Around the period of the 1820s, just some few scientists had raised questions concerning the caloric theory. One of the renowned dissenters was the American military adventure and also a physician as well, Benjamin Thompson (1743 to 1814) or also the other hand popular as Count Rumford. Rumford leads a life that was considered as remarkable. He participated in the American War that led to independence, migrated to London and was received by King George III. He served for nine years as a minister in charge of the Bavarian army (Toyabe, Sagawa, Ueda, Muneyuki & Sano, 2010). Regardless of this, it was a popular experiment by the title 'cannon boring experiment' that led him to secure a place in the world of history. Rumford noted that frictional heat produced through boring of the cannon within the arsenal in the area of Munich was indeed unlimited. To prove this experiment, he put the cannon barrel in water by immersing it and through use of a blunt tool for boring; he established that the water took three hours to boil. After this, the argument he had was that this phenomenon of the limitless production of heat was not compatible with the caloric theory. The conclusion he made was that aspect that led to the production of this heat was indeed the motion. However, Rumford never made attempts in the calculation the 'mechanical equivalent of heat' (represented with J), and the description he gave was more of qualitative. On the contrary to this again, Joule computed through an approximation of the data contained in the original paper by Rumford. The conclusion Joule reached was 'the heat needed to raise an lb of water 10F will be same as force denoted by 1034 foot pounds' (Toyabe, Sagawa, Ueda, Muneyuki & Sano, 2010). The Paddle-Wheel ExperimentDescription of the ExperimentThe paddle-wheel experiment by Joule remains to be the most renowned experiments on the conservation of energy since it provided the most realist findings for the mechanical equivalent of heat (Young, 2015). The experiment was carried in Joule's cellar house and remained just to be itself as shown in the below figure 1. A cylindrical vessel that had water or mercury had its fitting with a paddle wheel that was rotating in between constant vanes located at the vertical axis. Two strings were driving the paddle with the assistance of a wound rounded on the shaft that covered the two pulleys attached to the weights that were falling. The determination of the work input was found as the weight's product and the fall distance linking the cellular floor of Joule (Young, 2015). The heat produced was got from the increase in temperature of water or mercury and the related metal connections. For the purposes of obtaining a quantifiable increment in the temperature ranging 0.5to 20F, the weights had to be wounded backward. The experiment has again repeated for close to twenty times as fast it could.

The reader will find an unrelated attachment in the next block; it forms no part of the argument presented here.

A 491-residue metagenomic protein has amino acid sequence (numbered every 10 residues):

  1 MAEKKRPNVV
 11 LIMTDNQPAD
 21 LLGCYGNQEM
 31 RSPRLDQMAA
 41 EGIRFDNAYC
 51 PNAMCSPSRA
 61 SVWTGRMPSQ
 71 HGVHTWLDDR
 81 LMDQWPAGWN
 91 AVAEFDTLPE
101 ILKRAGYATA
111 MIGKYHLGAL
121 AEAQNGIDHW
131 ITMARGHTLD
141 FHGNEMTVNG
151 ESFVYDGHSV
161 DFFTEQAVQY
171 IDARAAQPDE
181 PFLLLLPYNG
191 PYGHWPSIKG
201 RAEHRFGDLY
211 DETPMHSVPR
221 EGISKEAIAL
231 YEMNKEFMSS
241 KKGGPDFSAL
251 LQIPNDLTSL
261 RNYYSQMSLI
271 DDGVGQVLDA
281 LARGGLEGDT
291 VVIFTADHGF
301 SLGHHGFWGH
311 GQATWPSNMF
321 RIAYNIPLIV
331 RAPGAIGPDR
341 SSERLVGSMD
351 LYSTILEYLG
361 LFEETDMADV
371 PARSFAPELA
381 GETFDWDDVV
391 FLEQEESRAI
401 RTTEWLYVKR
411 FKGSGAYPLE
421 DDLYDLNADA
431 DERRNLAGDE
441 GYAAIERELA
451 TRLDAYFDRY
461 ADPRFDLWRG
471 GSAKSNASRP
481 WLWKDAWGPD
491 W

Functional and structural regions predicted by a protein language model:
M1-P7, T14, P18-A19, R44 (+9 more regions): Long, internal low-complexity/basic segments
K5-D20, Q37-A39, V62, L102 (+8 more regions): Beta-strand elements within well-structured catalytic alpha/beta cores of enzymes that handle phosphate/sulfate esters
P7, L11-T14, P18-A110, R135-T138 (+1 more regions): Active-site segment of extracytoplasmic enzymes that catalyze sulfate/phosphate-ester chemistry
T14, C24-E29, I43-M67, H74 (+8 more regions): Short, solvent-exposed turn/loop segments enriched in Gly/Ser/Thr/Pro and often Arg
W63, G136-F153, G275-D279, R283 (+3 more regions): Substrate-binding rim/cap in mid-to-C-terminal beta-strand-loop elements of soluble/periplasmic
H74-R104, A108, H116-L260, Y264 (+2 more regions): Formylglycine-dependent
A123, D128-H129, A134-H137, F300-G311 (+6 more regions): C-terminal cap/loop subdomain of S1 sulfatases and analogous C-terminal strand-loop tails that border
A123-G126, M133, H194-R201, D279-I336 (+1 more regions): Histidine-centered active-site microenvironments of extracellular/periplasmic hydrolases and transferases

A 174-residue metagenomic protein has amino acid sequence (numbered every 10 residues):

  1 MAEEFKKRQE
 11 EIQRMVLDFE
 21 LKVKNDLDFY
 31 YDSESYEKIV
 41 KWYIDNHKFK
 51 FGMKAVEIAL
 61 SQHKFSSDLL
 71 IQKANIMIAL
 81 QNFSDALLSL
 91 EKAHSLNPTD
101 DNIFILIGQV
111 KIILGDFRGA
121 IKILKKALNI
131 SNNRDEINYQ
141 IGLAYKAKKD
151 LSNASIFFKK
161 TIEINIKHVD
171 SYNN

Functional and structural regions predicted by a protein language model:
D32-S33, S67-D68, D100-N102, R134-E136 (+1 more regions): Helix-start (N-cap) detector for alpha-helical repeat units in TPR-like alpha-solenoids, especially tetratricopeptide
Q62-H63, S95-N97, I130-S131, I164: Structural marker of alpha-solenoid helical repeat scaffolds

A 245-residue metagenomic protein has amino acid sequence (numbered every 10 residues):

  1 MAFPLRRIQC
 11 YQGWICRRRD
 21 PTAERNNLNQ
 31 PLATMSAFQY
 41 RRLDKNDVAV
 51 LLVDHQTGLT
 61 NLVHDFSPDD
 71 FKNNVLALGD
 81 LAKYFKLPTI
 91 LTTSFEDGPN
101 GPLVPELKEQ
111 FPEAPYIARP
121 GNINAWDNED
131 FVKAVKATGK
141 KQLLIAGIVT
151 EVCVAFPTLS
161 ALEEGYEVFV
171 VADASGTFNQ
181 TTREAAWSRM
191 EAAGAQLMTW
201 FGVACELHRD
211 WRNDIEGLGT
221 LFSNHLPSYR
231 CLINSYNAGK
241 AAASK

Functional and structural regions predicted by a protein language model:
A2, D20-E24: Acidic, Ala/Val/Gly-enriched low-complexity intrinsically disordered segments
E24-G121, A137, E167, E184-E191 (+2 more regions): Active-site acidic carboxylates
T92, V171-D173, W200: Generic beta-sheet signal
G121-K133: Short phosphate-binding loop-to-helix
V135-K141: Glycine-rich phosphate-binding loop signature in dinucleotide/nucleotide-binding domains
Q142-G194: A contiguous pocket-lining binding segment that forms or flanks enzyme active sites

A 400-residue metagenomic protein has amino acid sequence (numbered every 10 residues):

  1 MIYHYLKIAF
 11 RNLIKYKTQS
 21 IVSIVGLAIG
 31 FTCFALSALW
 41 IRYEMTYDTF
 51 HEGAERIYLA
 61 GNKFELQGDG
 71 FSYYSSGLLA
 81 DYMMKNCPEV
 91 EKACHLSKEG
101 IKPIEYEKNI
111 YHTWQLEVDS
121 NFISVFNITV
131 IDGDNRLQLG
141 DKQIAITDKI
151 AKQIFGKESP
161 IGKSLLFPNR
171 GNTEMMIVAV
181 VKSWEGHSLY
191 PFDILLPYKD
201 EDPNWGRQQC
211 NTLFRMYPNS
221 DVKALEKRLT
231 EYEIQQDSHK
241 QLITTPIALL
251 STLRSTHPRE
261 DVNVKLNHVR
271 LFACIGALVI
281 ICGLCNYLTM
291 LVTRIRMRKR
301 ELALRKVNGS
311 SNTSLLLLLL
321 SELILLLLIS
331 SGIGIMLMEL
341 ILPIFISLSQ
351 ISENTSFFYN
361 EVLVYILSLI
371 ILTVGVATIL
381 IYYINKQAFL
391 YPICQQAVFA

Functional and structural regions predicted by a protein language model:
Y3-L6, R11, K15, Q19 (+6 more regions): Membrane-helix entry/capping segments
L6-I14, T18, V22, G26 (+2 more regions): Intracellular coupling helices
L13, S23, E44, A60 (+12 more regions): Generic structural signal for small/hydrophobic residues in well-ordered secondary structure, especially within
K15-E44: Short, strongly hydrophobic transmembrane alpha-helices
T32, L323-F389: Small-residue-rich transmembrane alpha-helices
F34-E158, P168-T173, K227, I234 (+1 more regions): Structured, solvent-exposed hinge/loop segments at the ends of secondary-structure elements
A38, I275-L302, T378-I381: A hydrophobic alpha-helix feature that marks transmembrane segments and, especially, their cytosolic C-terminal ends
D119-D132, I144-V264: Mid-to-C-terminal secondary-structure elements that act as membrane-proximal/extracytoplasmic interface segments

Figure 2: Assembled Apparatus of Joule's paddle-wheel Experiment
Joule performed a total of five series of experiments with the objective of determining the mechanical equivalent of heat. The first series entailed the brass paddle wheel that was rotating through the copper type of cylinder with water. The outcome of it was 772.692-foot-pounds per Btu. The second and the third series made use of a wrought type of iron paddle wheel through a cast iron cylinder that had mercury (Tchanche, Lambrinos, Frangoudakis & Papadakis, 2011). The results got were 772.814 and 775.352 in that order. The fourth and the fifth series also utilized mercury but entailed friction among the solids. Meanwhile, cast iron replaced the paddle wheel that contacted the wheel that was stationary. The values on average got after performing the tests stood at 776.045 and 773.930. By results showing consistency in them, it indeed proved on their validity despite a feeling that one may note that Joule was close to being less optimistic by proceeding to give values in six significant figures (Young, 2015). In his conclusions, Joule believed that the first series registered the most reliable. The conclusions that he made from the experiment are as stated below;
Heat quantity generated through friction between bodies even if it is a solid, gas or a liquid is dictated by the amount of force applied
Heat quantity capable of ensuring increment in temperature of water by a pound through a 1F0 needs the evolution of the expenditure through mechanical force represented by a decrement of 772lb via one-foot space. Implications of the FindingsFrom the work of Joule, he singled out the past on theory covering the heat dynamics that also include the experiment by Rumford on cannon boring. After this, he shifts to the description of the apparatus used in the experiment, beginning with the discussion linked with the thermometers' accuracy used in the measurement of the increase in the mercury of water's temperatures (Chodos, 2018). The experiments' success relied on the capability of acquiring accuracy in measurements of the changes in temperature of the 10F order. In this case, Joule made use of certain number dedicated to the thermometers. He attested that in practice, he could be in a position of reading the thermometers with plane eyes up to one-twentieth of a unit that in this case has a correspondence with 0.0050F. With the risk of giving criticism to the renowned experimentalist, this appears to be trifle optimistic.
A question that is still unanswered is whether the proposition concerning energy conservation and its association with heat and work is still needed by such precautious experiment and consistency of the findings (Tchanche, Lambrinos, Frangoudakis & Papadakis, 2011). The answer to this is that Joule at first ensured the third deduction but...